By Fran Silverman

One recent weekend, anxious to get in a hike before daylight saving time and the coming autumn sun dipped below the horizon at earlier hours, a friend and I headed to the Trout Brook Valley preserve in Easton, Connecticut for an afternoon hike. The 1009-acre preserve on ten square miles in Fairfield County features 20 trails for hikers, dog walkers and horseback riders.

Importantly, it is also home to frogs, salamanders, snapping turtles, the Eastern cottontail bears, deer, bobcats, coyotes – among other animals — and 159 species of birds.

Department of Energy and Environmental Protection Map of Hunting Areas in CT

Prepared with snacks and water we set off into the woods as the midday heat started to wane. About halfway through our hike, as we were looking for the mark that signaled which way forward on our trail, we saw a sign on a tree. It warned that the preserve was also home to hunters and it was hunting season.

We wondered whether we should turn back. Our basic hiking gear of boots, hats and long sleeves to protect us from ticks did not include bright orange shirts or vests. And as the afternoon turned into early evening and dusk was settling in the forest, we worried hunters wouldn’t be able to see us. After a few more minutes of hiking and sweating, we decided to turn back and head to our car.

I wondered if we had missed a sign at the beginning of the trail that signaled there could be hunters in these woods. But we hadn’t. I also wondered if other hikers would be able to spot that warning sign tucked deep into the trail.

I also wondered why this preserve, that was saved from developers by a land trust even allowed hunting. Turns out the western section of the preserve is owned by the state and Connecticut, which gives over almost all its  32 state forests and about one-third of its state parks and wildlife management areas to hunters.  That’s a startling number considering the amount of residents seeking licenses for firearms hunting in the state has been steadily declining — from 15,353 in 1986 to just over 10,000 in 2016. That’s a 35 percent decrease. Resident firearms hunters, in fact, represent just .3 percent of the state’s population according to the state licensing figures.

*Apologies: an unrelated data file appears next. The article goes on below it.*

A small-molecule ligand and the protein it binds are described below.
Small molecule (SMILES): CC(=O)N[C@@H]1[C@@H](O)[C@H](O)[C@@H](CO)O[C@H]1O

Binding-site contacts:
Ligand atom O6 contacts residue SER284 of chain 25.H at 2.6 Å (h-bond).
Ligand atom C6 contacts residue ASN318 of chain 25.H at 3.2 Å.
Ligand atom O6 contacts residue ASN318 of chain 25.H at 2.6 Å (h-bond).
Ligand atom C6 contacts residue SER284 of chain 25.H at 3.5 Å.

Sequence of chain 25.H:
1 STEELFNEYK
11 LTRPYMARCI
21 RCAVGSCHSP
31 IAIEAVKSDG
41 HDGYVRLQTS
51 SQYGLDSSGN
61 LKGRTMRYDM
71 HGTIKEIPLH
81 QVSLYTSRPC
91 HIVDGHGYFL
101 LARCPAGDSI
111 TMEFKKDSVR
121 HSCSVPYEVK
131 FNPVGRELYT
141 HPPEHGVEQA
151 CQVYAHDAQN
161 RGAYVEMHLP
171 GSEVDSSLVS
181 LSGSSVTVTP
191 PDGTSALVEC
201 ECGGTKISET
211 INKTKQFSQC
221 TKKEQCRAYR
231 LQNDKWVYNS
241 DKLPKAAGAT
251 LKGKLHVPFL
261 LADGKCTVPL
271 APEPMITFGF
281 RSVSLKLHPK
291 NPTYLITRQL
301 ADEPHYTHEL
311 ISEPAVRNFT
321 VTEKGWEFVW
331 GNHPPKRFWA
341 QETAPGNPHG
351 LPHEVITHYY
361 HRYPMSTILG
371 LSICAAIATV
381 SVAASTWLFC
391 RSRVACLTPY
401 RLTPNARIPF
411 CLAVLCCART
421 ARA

The decreasing numbers of hunters in the state is consistent with national figures. Hunting participation decreased 16 percent from 2011 to 2016, according to a report by the National Survey of Fish, Hunting and Wildlife Associated Recreation. Meanwhile, the numbers of people participating in wildlife watching activities is skyrocketing. More than 86 million people participated in activities such as observing, feeding and photographing wildlife, and their expenditures increased 28 percent from 2011 to $76 billion in 2016. Meanwhile, the amount hunters have been spending on the activity has been decreasing. In 2016, hunters nationwide expended $25.6 billion.

In Connecticut, about one-third of residents participate in wildlife watching activities — that’s 1.2 million people. Yet, the state gives over much of its designated recreational space to a total of about 50,000 hunters (about 1 percent of the state’s population) armed with rifles, shotguns, muzzleloaders and cross bows who are intent on killing some of the very wildlife more than a million nature observers are eager to see.

What this state and others really need to do is declare more forests and park lands a dead end for hunters.

This blog was updated on 4/26/ 2018 with additional information from the state DEEP. 


Communications Director Fran Silverman joined Friends of Animals in October 2017. Fran oversees FoA’s public affairs and publications. Her previous experience includes editor of a national nonprofit consumer advocacy site, staff writer and editor positions at several daily newspapers, and she was a contributing writer for The New York Times.